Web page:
Baked Alaska comes out of obscurity! (and the winner of Robin Asbell’s book)

by zoe on October 5, 2008 · 41 comments  |  Print Email this to a friend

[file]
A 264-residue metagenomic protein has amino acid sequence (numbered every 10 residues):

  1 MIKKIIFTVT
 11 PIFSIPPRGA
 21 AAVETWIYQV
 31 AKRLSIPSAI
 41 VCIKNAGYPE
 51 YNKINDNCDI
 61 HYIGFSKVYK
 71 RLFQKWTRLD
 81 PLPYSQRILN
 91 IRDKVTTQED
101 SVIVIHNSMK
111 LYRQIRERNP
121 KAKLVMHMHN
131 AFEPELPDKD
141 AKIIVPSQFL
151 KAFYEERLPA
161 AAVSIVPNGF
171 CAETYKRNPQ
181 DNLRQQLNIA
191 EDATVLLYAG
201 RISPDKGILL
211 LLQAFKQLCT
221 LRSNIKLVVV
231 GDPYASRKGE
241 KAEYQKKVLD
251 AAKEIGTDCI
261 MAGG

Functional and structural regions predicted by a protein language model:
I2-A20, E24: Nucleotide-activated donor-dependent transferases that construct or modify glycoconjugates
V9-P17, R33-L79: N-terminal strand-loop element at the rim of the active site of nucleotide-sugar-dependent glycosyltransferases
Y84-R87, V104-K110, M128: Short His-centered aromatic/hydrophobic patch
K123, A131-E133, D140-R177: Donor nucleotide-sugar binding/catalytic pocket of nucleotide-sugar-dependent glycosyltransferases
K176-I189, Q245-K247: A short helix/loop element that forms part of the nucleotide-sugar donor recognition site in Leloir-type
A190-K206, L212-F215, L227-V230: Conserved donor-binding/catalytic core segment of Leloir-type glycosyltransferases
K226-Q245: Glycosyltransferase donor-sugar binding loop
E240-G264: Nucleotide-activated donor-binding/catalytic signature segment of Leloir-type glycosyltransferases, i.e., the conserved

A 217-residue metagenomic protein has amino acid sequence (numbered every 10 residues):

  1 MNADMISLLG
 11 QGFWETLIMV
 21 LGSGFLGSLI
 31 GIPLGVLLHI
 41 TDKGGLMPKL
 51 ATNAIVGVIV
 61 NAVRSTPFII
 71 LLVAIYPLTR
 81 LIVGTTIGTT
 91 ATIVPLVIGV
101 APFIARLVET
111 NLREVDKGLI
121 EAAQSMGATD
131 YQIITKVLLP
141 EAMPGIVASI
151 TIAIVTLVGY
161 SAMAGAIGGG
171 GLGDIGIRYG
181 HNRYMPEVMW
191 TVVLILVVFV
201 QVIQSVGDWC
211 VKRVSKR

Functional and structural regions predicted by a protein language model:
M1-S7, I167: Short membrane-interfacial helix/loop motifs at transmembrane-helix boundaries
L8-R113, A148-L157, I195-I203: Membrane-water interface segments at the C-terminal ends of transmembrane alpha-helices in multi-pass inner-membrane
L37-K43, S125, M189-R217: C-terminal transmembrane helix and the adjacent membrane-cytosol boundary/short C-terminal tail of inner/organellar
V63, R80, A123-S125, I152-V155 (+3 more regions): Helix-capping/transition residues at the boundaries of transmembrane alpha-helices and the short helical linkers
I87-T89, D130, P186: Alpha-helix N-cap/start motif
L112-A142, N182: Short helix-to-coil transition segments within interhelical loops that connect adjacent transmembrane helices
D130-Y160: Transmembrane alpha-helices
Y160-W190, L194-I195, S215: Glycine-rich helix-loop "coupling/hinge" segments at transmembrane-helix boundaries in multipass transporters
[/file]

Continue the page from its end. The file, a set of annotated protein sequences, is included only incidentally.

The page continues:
Congratulations to Susan at www.wildyeast.com, she has won a copy of Robin Asbell's The New Whole Grain Cookbook. Thank you so much to everyone who left such incredibly kind comments about the Apple Pumpkin Cake I made from her book. I hope you will all check out Robin's fabulous book. Like most Americans I have been consumed by this election. Right before the VP debate some of the foodies on Twitter were discussing what they would be eating during the face off.  With all the talk about our 49th state these days It dawned on me that the perfect dessert for this event would be the once loved Baked Alaska. I hadn't made or eaten a Baked Alaska in years. When I mentioned it to my friend Jen she immediately thought of her Home Ec class, nearly 25 years ago. I am convinced this dramatic dessert will be pulled from obscurity and we will once again see it on menus everywhere. Well perhaps not, but they are incredibly fun to make and delicious. Not to mention you get to use your Blow Torch, which is one of my favorite kitchen tools. I had a difficult time finding a current pastry book with a recipe for Baked Alaska to share with you. It is a layer of cake, or in this case a Russian Tea Cake as suggested by a Twitter friend and a Bright Red Tuile. I ended up using a recipe from Sherry Yards wonderful book The Secrets of Baking for the tea cake and a Jacques Torres recipe from Dessert Circus for the Italian Meringue. For 12 individual Baked Alaska: 1 small sheet of your favorite cake (butter cake, chocolate cake, pound cake or any other will work nicely) there may be left overs, I used them for a trifle. 1 pint ice cream of your choosing (I used "Imagine Whirled Peace" by Ben & Jerry's) 1 batch Italian Meringue from Dessert Circus: 3/4 cup granulated sugar 1/4 cup water 3 large egg whites Using a 2-inch Round Cutter. cut the cake from a sheet. Using the same 2-inch Round Cutter. press the ice cream into the mold and then slide it off. You have to work quickly and it is helpful to freeze a metal or ceramic pan to set them on so they won't melt as you work. Once they are done keep them in the freezer until you are ready to assemble the Baked Alaska. The longer they have to set up the better. I piped a ring of ganache around the cake to act as an anchor for the ice cream, but this isn't entirely necessary. Set the ice cream on the cake rounds and then refreeze while you make the Italian Meringue. chocolate buttercream cake In a 1-quart heavy bottomed sauce pan fitted with a Candy Thermometer bring the sugar and water to a boil over medium high heat. When the syrup reaches 240° begin to whip the egg whites. When the syrup reaches 250° and the whites have reached soft peaks then carefully add the hot syrup to the egg whites, while the mixer is on medium speed. To prevent the syrup from hitting the whip pour the syrup along the edge of the bowl. Continue to whip the now hot egg whites until they are just warm, but not hot, about 5 minutes. They should be glossy and smooth. Prepare a Pastry Bag with either a large rose tip or a Star Tip and fill with the meringue. Decorate the cake and ice cream towers with the meringue. After the meringue is piped on the dessert can be refrozen until serving time. When you are ready to serve remove from the freezer and using a Blow Torch toast the meringue until you have the desired color. Be sure to do this on a piece of foil or metal pan. I had a pastry assistant torch something for me at work one time and set everything up on parchment paper. As you can imagine the paper caught fire and he was uninjured but embarrassed. Garnish with a tuile and serve. Enjoy!

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